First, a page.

Enrique Cadícamo

Enrique Cadícamo was a writer, poet, playwright and prolific tango lyricist of the guardia nueva. He is the author of 5 plays and 6 books including “El desconocido Juan Carlos Cobián” and “La historia del tango en Paris“. He is also the author of more then 400 tangos, many of which are great classics such as “Los mareados”, “Tres esquinas”, “Madame Yvonne” and “Nostalgias”.

Enrique Cadícamo was born in General Rodríguez in the Province of Buenos Aires in 1900. When he was 6 years old his family moved to the city and he spent his youth in the neighborhood of Flores. His first job as a young man required that he spend long hours traveling to Palermo and this is how he began reading classics such as Victor Hugo and Ruben Darío. Later he worked for the archives of the Consejo national de educación and began writing poetry and plays which were presented in the theatres of Flores.

From theatre to tango was only a short step in those days as plays were often written to showcase new tango songs in the style of “Mi noche triste”. In 1924, Enrique Cadícamo wrote his first tango, “Pompas de jabón” which was recorded by Carlos Gardel in 1925. In 1929, he won first place in the 6th contest organized by Max Gluksmann with his tango “De todo te olvidas” and he began working with Juan Carlos Cobián among other composers. By the time Carlos Gardel left Argentina in 1933, he had recorded 23 of Cadícamo’s compositions, many of which were great hits.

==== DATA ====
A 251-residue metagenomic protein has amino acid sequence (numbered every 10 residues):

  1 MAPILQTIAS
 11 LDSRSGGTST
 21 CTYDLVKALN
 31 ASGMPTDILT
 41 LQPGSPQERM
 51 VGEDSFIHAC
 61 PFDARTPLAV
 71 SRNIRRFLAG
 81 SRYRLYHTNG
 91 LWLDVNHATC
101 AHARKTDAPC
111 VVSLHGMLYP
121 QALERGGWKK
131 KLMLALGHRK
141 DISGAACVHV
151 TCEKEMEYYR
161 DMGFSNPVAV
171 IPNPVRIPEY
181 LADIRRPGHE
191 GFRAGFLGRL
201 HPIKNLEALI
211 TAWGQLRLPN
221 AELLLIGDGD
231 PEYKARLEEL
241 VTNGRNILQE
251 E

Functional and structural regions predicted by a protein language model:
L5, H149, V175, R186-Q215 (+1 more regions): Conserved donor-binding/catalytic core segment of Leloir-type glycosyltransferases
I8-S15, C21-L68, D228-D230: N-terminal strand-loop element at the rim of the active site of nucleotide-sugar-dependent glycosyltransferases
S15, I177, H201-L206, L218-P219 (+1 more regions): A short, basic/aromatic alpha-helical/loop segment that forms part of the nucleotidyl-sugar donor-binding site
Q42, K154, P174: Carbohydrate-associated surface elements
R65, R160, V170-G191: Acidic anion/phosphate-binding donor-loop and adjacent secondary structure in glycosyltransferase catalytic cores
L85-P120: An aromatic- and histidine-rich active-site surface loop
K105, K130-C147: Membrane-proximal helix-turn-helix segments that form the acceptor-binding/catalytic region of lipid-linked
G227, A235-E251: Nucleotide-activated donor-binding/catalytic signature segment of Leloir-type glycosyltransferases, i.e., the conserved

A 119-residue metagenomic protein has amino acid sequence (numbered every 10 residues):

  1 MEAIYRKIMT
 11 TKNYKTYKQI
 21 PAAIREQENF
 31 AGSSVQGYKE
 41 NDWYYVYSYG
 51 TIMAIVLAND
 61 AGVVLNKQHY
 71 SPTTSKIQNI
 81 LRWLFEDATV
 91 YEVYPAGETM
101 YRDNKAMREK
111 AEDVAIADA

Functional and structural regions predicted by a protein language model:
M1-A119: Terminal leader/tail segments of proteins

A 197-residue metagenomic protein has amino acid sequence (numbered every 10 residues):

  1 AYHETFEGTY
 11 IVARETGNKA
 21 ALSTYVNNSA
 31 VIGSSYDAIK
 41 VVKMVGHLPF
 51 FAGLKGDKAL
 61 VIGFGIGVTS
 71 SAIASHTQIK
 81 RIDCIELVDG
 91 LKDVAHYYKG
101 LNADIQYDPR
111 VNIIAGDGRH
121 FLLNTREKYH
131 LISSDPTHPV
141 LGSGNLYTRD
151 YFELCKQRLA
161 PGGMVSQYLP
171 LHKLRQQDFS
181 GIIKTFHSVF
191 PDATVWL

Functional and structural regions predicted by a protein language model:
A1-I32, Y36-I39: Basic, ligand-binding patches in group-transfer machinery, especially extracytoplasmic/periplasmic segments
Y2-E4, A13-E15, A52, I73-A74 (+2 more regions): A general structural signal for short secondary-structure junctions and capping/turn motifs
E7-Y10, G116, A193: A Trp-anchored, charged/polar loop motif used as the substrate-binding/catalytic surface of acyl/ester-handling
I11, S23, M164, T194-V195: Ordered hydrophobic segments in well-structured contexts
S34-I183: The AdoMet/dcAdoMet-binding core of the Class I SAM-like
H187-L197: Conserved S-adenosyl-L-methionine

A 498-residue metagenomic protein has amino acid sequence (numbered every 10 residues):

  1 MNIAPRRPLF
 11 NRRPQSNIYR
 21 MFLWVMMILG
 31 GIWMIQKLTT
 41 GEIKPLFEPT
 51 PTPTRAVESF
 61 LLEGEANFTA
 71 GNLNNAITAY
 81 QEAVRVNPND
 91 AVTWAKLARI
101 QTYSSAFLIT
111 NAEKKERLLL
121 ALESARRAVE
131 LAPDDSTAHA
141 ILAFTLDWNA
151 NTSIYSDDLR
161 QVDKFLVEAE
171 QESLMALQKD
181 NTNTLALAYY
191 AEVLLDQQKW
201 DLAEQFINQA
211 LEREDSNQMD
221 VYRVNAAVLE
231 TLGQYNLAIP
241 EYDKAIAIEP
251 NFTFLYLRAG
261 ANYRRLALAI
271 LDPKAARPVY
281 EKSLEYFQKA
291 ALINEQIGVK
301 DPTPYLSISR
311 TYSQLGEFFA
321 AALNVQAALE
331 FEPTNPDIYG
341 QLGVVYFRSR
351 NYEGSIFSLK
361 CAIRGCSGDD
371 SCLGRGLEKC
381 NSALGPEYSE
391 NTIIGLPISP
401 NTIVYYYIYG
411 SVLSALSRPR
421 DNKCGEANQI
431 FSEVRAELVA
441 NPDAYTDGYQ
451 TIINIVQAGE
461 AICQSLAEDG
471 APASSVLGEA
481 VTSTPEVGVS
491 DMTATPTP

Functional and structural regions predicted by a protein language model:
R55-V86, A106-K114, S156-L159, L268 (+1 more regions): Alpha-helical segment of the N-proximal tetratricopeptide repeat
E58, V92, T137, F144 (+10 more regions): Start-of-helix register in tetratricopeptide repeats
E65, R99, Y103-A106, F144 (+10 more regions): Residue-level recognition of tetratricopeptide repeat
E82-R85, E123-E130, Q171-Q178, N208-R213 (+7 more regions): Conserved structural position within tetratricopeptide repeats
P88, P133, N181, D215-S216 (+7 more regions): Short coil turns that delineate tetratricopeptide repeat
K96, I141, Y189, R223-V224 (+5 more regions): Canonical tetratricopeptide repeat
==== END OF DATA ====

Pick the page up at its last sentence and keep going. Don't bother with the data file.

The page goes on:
One remarkable characteristic of Enrique Cadícamo as a poet was his ability to work with many different themes. For example, “Tres esquinas” is a masterful piece about life in the neigborhood in the line of Evaristo Carriego and Homero Manzi. “Al mundo le falta un tornillo” is an existentialist and socially engaged tango which became a precursor to “Cambalache” by Enrique Discepolo. On the romantic front, he is the author of “Los mareados” which became one of the most famous tango songs of all times.

Other well known tangos by Enrique Cadícamo include “Che papusa.. oi”, “Anclao en Paris”, “Niebla del Riachuelo”, “Garúa”, “La casita de mis viejos”, “Palais de glace”, “Tengo mil novias”, “Tres amigos”, “Muñeca brava”, “Compadrón” andPa que bailan los muchachos”.

Enrique Cadícamo remained professionally active until his death in 1999. He was 99 year-old. He received many prices in his lifetime including a Premio Konex in 1885. He was declared Ciudadano illuste de la Ciudad de Buenos Aires in  1987 and Personalidad Emerita de la Cultura Argentina in 1996. [1] In 2011 the pasaje Carabelas was renamed Paseo Enrique Cadícamo in his honour. [2]

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[1] Sorias, Gabriel. (2002) Los Capos del tango: Enrique Cadícamo. Online.  https://www.youtube.com/watch?v=uvnBkWGe4Uc

[3]  “Cadicamo, en tiempo de homenaje”. In La Nacion, December 17, 2000. Online. http://www.lanacion.com.ar/45314-cadicamo-en-tiempo-de-homenaje

 

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